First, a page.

Memorial crosses on Texas highways have become a part of popular culture. It's a tradition for friends and loved ones of someone killed in a car accident to place a cross, sometimes adorned with flowers or even stuffed animals, on the roadside near the site of the fatal accident.
But a federal appeals court has ruled that 14 crosses installed on Utah highways as memorials to fallen law enforcement officers are unconstitutional. The court determined that the crosses were a government endorsement of a specific religion. Read more about that decision here.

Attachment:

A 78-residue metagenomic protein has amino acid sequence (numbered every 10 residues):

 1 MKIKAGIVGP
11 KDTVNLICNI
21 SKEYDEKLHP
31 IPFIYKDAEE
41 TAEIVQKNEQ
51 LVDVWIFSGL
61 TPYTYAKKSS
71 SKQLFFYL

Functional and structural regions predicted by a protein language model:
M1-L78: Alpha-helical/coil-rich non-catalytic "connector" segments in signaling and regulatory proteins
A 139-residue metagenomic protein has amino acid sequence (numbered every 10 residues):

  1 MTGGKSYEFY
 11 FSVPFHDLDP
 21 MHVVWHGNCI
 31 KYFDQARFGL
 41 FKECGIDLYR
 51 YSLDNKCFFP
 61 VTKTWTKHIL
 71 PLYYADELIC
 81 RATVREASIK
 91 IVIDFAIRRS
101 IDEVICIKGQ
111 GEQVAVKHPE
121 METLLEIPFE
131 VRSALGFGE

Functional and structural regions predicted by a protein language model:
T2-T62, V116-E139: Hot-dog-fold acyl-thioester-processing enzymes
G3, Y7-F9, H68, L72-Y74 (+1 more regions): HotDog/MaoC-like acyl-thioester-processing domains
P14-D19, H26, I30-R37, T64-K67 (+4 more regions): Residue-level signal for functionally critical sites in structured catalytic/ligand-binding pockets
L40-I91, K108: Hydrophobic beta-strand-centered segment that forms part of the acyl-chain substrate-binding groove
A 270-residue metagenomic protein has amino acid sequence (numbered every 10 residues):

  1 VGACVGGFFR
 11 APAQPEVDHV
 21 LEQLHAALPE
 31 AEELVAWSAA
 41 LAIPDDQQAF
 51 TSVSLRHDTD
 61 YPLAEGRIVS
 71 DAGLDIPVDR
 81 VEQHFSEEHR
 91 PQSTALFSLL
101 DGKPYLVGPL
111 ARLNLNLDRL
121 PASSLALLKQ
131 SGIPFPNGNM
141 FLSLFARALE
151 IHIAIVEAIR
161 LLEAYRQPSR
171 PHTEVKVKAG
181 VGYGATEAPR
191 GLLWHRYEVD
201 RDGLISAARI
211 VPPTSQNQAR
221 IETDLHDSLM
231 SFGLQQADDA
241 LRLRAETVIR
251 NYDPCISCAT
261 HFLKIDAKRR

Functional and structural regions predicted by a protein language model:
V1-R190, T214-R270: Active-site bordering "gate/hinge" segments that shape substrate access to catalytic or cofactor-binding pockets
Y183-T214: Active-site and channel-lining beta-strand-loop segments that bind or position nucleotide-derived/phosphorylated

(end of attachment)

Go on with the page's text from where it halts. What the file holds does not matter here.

The case could have implications for highway memorials across the U.S. Right now, officials at the Texas Department of Transportation say they're reviewing the matter, and aren't prepared to say whether the ruling could bring an end to roadside crosses in the Lone Star State.
In the Dallas-Fort Worth area, some cities have rules governing the size and shape of roadside memorials.
Have you ever placed a cross on the roadside? Should Texans be allowed to place memorials on highway right-of-way? Do crosses violate the separation of church and state? Leave a comment to share your thoughts.